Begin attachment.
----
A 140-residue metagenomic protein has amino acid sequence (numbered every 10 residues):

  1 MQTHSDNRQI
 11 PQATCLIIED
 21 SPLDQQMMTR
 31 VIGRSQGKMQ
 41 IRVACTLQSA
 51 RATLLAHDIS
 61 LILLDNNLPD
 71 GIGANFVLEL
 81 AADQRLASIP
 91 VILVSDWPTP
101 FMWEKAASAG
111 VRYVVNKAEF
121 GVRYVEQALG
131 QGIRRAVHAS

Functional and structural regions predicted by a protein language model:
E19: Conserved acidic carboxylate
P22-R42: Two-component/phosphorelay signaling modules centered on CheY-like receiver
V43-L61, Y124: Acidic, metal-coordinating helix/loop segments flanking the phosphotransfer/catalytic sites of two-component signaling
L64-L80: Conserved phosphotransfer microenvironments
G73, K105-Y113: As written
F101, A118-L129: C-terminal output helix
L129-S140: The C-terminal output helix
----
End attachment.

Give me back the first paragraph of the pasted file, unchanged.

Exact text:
A 140-residue metagenomic protein has amino acid sequence (numbered every 10 residues):